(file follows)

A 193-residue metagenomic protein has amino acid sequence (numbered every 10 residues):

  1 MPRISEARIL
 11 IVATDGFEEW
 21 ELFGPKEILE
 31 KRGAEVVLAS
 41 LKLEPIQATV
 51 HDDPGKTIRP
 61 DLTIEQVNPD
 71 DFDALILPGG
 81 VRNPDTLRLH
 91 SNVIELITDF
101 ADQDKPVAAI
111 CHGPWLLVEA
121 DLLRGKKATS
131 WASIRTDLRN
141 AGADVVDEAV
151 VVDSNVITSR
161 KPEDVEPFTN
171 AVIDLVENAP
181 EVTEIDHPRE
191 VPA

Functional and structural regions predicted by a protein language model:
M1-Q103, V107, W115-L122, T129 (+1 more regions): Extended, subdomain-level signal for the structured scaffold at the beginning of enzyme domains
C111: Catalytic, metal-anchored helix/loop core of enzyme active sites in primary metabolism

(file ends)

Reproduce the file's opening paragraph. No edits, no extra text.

A 193-residue metagenomic protein has amino acid sequence (numbered every 10 residues):